The Scarlet Letter P

In high school when we read the Scarlet Letter, we had an assignment where we had to pick a letter to represent one of our own faults or weaknesses. I picked the letter P for both Procrastination AND Perfectionism. My teacher believed the procrastination part but refused to believe the perfectionism part.

The Scarlet Letter P: How Perfectionism and Procrastination are Intertwined

What she didn’t understand that the procrastination had it’s origins in perfectionism. If I put things off until the last minute, then I had an excuse for my product not to be perfect. I had a very all or nothing mentality where I would either focus my full energy towards making something exactly as I envisioned, or just throwing it out there as “good enough.”

When you combine executive functioning challenges with a perfectionist streak, very little of your own products live up to your standards, which makes it very easy to give up. This worked OK when I was just in my day-job in schools but branching out as an entrepreneur I’ve had to put myself out there imperfectly on a regular basis – in front of a gifted audience at that!

This was fairly intimidating at first, especially since I never had a proper grammar lesson in my life (Spanish Relate-abilityImmersion – long story), and am prone to missing details in writing. Over the years, I’ve learned some things about procrastination and perfectionism that have really helped me along the way.

Procrastination is not all bad if you learn to harness it. One of my executive functioning challenges is that I get almost nothing done without urgency. My first few years of college this meant that I was up until 4 AM when a big paper was due no matter how early I started writing it. Eventually though, I was able to more accurately gauge how much time something would take and though I still put things off until the last minute, I no longer had to pull all nighters to finish them.

I still have to set up some sort of accountability to get anything finished. At first in my business, I made a commitment for weekly blogs, and the last 3 years it has been weekly podcasts. When I created my first course, I set up a schedule to write one day, record the next and then release the next week day. I’ve streamlined the process now by reducing a few steps.

Skip unnecessary steps. When I started my first course I recorded all the lessons ahead and shared them online. During my second run, I started to rerecord, but the quality difference was not enough to spend all that time rerecording so I just had the sound edited for clarity. I started my solo podcast episodes all on my own, but then forced myself to record them live in order to avoid the temptation to start and restart over and over again. This led me to start doing my lessons live as well, which had the positive effect of not only taking less time to record but actually sounding more engaging because I was talking to real people instead of recording into the void.

Relate-ability is much more important than perfection. I’ve been writing for a mostly gifted audience for over 5 years now and for the most part the feedback I’ve received has been overwhelmingly positive. What I’ve come to realize is that people just want to hear more about people like themselves and we all tend to be more perfectionistic in our critiques of ourselves than in our critiques of others. If we hold ourselves back from producing things because we are afraid they will not be perfect then we are not only limiting ourselves but also depriving the world of what we can offer!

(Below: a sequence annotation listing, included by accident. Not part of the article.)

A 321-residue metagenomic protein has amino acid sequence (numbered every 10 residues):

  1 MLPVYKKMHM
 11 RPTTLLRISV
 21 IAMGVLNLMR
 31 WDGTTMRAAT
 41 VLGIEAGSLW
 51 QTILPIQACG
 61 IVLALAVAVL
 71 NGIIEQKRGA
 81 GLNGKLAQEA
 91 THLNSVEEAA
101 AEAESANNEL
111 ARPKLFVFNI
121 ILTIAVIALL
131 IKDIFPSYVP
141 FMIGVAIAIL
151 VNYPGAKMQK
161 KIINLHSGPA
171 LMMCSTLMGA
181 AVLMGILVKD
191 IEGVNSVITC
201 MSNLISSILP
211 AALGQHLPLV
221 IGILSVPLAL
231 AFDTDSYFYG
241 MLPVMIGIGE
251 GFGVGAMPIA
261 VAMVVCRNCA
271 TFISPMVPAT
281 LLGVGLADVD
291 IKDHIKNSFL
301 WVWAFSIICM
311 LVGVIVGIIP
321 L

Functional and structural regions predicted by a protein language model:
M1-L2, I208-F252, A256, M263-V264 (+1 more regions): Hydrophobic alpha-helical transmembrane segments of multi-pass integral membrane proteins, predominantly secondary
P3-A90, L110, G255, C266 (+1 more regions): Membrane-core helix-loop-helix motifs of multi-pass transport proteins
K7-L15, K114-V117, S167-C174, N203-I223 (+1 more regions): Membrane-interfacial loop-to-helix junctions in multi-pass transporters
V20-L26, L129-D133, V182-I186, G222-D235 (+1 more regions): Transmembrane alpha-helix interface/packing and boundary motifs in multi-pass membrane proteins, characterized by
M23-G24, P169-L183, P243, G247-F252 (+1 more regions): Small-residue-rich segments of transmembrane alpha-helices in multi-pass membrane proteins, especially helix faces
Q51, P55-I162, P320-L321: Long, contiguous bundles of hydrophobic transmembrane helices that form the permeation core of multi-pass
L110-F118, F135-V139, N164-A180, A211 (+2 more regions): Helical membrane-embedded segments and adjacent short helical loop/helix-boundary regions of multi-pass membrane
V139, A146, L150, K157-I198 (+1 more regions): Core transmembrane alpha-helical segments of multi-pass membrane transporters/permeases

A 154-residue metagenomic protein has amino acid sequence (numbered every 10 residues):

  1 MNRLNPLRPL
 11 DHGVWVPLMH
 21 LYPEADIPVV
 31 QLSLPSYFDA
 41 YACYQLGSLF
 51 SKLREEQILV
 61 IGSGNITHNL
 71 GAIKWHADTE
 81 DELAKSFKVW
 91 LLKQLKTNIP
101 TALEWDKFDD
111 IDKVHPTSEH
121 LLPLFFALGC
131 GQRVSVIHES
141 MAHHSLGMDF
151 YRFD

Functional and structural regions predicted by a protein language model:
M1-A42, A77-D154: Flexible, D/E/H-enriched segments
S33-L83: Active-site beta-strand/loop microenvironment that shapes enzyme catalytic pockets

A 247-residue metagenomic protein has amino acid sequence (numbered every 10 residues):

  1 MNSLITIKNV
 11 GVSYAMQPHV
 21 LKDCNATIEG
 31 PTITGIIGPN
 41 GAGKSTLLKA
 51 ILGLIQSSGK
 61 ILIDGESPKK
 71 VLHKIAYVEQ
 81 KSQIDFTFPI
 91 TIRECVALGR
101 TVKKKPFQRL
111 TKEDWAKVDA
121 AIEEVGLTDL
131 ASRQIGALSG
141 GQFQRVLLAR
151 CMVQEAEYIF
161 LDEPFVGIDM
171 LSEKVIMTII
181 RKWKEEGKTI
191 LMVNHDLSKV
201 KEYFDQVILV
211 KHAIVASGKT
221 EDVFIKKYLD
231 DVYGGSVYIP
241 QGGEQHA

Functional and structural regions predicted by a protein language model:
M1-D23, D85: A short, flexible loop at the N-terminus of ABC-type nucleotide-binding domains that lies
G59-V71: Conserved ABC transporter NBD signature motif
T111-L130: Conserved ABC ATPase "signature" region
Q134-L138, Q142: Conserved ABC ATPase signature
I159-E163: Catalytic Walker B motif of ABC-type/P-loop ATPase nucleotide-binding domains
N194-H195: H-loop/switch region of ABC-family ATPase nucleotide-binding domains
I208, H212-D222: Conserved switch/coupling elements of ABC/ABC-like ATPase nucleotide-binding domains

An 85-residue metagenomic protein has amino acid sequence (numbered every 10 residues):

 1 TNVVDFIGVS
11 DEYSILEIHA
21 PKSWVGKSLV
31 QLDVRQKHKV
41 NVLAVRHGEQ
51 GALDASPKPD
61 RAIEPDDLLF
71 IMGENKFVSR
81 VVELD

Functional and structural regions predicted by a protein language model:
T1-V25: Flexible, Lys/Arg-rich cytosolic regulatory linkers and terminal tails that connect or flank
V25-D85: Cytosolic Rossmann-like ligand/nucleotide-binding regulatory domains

As I move into the new school year with increased time to work on my business, it’s been good to remind myself of these things. I had this idea of creating a course on Befriending Your Brain, which resonated with my audience, but then when I looked at creating one course I realized that the topic was so broad that creating one all-encompassing course was never going to live up to my own expectations. For a while I played with different course outlines but there was always something missing, so I decided that instead of a course, I’m going to create a course series with different topics each month starting in October – stay tuned for updates. My goal is to help flow with your brain and not against it.

For me perfectionism and procrastination have been two areas where my own brain has been in conflict over the years. Instead of fighting against these tendencies, I’ve found ways to flow with them more effectively.

I talk a bit more about this on this weeks episode of Embracing Intensity – Perfectionism & Procrastination: Two sides of the same coin? I’ve also started sharing related videos on my Befriending Your Brain playlist on Youtube!

I’d love to hear from you, what are some ways you fight against your own ways and how would you like to flow with it instead?

This has been part of the Hoagies Gifted Blog hop for September on Perfectionism, Anxiety and OCD.

Hoagies Blog Hop - Perfectionism


Comments (3)

  1. Such a great point. Yes, procrastination and perfectionism certainly coincide. I have the procrastination a lot more than the perfectionism, though! Thanks for sharing this.

  2. I have had to give up on perfectionism for sure to get my blog posts out there. I’ve never been a procrastinator though. It’s always made me too anxious to wait until the last minute to get something done. Enjoyed reading this, Aurora!

    • Aurora Holtzman

      I suspect it’s connected to my own brand of twice-exceptionality which leans more toward the ADHD side than the anxious. 🙂

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